We knew that the effect of flame retardants on the environment was bad, but were shocked to hear that they can still be found in tree bark, even 10 years after they have been phased out!
“Many halogenated flame retardants are structurally related to polychlorinated biphenyls (PCBs) and are also environmentally persistent and bioaccumulative. Because of their persistence, halogenated flame retardants have become distributed around the globe and are found at remote places where they have never been used. Furthermore, even if they are banned and no longer manufactured, chemicals already released to the environment continue to persist and spread. Though a majority of PBDEs were manufactured and used in North America, a 2013 study found PBDEs in tree bark at far-flung locations in Nepal and Tasmania, almost 10 years after their phase-out.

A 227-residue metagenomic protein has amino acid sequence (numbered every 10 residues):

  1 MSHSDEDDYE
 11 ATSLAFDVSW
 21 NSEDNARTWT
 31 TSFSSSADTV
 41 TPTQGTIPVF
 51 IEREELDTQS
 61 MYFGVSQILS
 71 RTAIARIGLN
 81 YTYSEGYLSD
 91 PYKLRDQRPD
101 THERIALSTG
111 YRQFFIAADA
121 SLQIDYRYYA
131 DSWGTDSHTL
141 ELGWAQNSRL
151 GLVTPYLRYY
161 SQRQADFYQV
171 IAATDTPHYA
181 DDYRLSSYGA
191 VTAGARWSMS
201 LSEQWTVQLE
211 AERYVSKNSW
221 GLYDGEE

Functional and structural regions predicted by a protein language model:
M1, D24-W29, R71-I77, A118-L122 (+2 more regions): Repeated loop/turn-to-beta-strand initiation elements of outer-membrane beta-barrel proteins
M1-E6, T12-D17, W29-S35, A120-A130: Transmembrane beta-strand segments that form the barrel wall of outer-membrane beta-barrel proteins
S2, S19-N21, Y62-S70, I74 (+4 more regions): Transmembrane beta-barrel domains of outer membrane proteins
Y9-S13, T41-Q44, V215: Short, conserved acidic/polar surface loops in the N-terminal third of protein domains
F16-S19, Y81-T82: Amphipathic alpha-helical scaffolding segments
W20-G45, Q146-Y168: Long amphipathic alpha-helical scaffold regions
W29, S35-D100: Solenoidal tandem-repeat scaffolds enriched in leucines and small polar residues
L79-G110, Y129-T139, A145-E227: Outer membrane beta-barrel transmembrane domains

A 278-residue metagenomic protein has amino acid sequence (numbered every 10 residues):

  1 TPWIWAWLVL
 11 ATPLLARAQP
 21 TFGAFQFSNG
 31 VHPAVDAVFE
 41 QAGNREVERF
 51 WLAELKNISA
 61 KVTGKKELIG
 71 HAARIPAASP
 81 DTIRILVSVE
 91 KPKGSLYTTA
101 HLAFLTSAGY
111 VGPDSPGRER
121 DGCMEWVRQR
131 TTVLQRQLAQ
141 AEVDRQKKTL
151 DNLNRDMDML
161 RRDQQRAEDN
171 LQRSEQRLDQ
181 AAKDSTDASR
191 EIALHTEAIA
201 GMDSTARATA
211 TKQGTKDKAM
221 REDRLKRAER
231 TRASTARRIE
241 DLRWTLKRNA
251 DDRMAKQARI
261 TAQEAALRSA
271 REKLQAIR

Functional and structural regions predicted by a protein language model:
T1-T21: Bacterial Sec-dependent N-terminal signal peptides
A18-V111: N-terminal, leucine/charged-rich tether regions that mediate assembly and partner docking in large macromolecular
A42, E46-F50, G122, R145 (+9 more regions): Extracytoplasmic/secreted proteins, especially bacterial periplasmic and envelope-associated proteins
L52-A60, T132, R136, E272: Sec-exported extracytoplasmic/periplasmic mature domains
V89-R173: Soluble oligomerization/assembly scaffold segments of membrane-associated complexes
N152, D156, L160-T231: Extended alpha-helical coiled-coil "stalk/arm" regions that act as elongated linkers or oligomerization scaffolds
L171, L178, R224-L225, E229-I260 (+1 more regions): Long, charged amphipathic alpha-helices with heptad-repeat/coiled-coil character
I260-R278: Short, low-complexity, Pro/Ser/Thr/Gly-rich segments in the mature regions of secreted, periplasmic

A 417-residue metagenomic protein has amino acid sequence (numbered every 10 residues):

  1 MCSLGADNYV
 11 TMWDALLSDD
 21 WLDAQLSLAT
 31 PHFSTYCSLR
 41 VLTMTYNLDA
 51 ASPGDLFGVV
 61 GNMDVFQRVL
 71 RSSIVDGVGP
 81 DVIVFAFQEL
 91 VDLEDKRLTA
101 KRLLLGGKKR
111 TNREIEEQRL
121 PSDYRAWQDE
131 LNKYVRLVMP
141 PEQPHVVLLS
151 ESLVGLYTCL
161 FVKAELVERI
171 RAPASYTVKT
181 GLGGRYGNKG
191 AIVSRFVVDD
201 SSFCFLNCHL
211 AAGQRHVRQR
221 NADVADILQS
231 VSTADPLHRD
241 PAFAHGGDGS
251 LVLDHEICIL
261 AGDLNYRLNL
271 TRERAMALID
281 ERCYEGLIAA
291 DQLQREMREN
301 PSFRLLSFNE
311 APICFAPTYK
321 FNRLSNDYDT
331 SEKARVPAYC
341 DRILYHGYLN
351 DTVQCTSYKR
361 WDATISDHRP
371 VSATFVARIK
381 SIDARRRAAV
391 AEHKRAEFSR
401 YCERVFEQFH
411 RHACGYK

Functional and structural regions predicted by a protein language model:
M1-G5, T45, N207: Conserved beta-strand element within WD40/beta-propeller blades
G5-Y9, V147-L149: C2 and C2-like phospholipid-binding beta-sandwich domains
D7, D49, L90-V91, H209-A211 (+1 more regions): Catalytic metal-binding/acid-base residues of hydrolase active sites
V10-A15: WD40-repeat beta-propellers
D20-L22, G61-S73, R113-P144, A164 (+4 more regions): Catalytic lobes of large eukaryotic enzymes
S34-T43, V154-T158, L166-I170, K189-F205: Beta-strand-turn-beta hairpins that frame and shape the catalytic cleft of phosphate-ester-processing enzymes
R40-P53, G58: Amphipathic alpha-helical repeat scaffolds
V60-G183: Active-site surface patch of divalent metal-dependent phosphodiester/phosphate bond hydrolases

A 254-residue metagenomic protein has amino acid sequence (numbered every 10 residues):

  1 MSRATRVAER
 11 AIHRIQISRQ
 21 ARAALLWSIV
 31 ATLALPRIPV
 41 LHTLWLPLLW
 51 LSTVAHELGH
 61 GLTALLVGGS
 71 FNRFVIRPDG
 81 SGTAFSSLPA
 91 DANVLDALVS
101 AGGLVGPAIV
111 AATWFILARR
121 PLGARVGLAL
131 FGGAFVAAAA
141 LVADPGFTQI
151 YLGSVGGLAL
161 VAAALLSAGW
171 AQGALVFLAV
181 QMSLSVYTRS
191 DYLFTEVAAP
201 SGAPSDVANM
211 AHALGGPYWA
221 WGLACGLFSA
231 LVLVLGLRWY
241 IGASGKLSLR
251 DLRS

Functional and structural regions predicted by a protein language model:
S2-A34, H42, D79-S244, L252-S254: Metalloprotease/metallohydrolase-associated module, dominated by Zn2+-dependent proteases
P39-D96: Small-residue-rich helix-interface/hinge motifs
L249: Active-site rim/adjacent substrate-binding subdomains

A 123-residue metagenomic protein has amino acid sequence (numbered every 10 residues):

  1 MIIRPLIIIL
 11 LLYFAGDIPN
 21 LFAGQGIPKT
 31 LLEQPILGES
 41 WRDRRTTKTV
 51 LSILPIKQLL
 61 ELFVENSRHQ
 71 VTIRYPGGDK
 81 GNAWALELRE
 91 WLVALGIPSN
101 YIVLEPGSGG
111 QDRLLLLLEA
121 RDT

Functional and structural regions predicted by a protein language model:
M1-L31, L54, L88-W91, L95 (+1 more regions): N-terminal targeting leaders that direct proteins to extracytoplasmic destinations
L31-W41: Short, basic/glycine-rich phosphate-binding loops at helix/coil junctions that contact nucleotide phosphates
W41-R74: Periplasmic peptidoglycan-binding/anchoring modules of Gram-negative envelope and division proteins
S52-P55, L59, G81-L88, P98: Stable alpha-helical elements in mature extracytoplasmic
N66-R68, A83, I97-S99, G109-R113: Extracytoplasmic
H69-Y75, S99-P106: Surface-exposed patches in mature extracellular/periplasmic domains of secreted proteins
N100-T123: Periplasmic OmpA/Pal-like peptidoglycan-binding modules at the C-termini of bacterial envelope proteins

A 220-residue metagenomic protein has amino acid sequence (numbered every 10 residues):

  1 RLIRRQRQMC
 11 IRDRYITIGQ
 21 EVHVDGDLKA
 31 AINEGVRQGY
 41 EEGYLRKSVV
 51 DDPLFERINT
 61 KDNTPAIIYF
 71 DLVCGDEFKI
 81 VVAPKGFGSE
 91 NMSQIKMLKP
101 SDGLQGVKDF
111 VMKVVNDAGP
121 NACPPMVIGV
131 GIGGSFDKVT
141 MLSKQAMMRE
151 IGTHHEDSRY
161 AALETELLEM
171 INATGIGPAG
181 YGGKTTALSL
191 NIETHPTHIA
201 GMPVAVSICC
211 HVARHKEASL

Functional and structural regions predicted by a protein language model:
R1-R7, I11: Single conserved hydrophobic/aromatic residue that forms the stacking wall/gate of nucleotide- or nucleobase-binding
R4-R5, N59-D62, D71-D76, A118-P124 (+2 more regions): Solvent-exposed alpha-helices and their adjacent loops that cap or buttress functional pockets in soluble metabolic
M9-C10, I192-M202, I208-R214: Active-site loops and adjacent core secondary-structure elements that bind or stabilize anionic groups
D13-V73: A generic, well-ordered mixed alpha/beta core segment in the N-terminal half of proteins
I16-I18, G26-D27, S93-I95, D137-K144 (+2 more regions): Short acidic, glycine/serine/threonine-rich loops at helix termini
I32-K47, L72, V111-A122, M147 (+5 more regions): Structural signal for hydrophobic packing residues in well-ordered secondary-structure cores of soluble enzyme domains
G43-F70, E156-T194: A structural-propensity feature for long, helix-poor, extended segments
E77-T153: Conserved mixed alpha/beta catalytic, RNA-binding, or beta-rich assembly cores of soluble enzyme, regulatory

Size of circle is proportionate to the concentration of total PBDEs (ng/ g of lipid weight) found in tree bark at the indicated location (from data in Salamova 2013).
“Halogenated flame retardants possess many of the same chemical properties as PCBs. We can learn from the PCB experience that once released into the environment, halogenated flame retardants will present very challenging and expensive cleanup measures.”
–Dick Luthy, Chair, Civil and Environmental Engineering, Stanford University”